Chapter 4
Standards of Conduct in the Field

The Principal Investigator (PI) or field-team leader of each research group is responsible for ensuring that his/her group acts responsibly in the field. All field personnel should read the Antarctic Conservation Act (Document No. NSF 89-59) and the United States Antarctic Program (USAP) Personnel Manual (Document No. NSF 90-71, rev. 6-93). Both documents are available from the National Science Foundation (NSF).

Specially Protected Areas (SPA) are places of unusual scientific or historic interest. Entry into these areas is prohibited unless there is a scientific purpose. To enter one of these areas, you must obtain a permit from the NSF. To apply for a permit, contact the NSF/OPP prior to leaving for Antarctica.

Sites of Special Scientific Interest (SSSI) are places where scientific work is being conducted (or planned) and there is a risk of interference. Permits are not always required for entry into these sites and, in some cases, permission may be obtained in McMurdo from the NSF Representative. However, you should apply for permits before leaving for Antarctica. All entrants must read and comply with the management plan specific for each site.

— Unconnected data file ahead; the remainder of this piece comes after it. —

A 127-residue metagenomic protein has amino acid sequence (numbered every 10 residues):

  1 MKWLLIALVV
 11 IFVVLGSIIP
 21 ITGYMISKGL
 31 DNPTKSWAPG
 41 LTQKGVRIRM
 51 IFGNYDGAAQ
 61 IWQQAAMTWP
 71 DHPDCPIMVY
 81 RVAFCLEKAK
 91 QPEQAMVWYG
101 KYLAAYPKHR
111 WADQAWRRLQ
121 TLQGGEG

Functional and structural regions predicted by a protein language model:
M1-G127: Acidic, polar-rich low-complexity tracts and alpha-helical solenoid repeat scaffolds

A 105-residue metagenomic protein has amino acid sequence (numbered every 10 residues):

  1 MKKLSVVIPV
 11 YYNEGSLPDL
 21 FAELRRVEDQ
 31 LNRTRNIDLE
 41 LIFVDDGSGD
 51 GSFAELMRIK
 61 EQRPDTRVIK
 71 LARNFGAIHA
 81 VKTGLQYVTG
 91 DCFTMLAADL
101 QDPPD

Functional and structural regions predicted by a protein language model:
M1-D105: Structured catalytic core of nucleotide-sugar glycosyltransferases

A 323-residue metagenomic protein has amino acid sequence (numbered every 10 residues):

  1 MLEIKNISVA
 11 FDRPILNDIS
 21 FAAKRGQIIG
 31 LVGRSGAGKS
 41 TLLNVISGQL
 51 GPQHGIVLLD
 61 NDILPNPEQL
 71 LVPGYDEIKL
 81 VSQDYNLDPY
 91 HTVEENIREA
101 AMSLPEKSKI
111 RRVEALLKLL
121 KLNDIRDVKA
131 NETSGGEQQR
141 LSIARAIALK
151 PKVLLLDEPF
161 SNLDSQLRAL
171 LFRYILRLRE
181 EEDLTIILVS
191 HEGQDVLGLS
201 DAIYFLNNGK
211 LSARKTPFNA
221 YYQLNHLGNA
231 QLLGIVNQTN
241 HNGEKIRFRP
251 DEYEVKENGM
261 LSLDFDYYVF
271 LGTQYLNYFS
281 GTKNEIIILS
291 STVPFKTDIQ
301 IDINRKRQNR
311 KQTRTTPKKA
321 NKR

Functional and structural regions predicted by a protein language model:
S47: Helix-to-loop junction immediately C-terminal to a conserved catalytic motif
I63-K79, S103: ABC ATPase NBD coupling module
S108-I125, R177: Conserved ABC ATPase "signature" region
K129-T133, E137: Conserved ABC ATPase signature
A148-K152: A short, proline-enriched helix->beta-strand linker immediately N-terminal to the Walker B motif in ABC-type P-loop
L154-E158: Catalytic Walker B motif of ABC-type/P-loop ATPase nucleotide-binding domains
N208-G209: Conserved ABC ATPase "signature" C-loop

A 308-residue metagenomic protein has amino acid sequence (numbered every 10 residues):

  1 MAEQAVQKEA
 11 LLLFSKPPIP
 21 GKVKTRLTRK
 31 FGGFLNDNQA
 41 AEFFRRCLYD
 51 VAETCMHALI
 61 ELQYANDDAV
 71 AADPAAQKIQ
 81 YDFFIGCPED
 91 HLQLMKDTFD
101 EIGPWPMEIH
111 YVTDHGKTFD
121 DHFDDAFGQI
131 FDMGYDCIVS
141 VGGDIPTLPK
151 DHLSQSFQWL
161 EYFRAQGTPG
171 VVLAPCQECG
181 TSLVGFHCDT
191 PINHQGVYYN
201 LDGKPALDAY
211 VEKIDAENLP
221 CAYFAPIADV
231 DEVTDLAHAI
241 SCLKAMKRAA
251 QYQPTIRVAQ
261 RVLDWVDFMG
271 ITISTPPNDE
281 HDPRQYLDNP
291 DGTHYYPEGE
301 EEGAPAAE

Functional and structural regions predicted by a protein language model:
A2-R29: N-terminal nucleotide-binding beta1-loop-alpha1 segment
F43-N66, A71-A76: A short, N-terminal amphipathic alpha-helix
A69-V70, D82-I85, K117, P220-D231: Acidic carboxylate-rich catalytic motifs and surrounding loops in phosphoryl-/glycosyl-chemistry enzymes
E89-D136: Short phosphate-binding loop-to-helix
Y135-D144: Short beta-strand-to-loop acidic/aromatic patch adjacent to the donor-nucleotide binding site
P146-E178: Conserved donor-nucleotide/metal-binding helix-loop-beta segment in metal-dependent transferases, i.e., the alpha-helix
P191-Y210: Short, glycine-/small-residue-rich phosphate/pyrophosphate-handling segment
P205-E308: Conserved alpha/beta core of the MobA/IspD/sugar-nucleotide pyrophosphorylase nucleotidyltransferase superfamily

Violation of the regulations for Specially Protected Areas and Sites of Special Scientific Interest may result in a $10,000 fine or imprisonment for up to one year.

4.1 Appropriate Field Conduct in Antarctica

USAP scientific and operational teams that are deployed to sites remote from USAP main stations shall conduct their activities in a safe manner. The field-party leader shall be responsible for the conduct of all team members in the field and shall ensure that each team member is familiar with the risks involved and proficient in dealing with those risks.

		Do not disturb wildlife.
		Do not litter.
		Do not introduce plants or animals into the Antarctic.
		Do not collect eggs, fossils, or plants without
		  a permit.
		Do not enter any Specially Protected Area.
		Avoid Sites of Special Scientific Interest.
		Avoid interference with scientific work.
		Do not disturb Antarctic historic monuments.
		Leave only footprints.
		Be environmentally responsible.

On to Section 5: Field-Safety Training.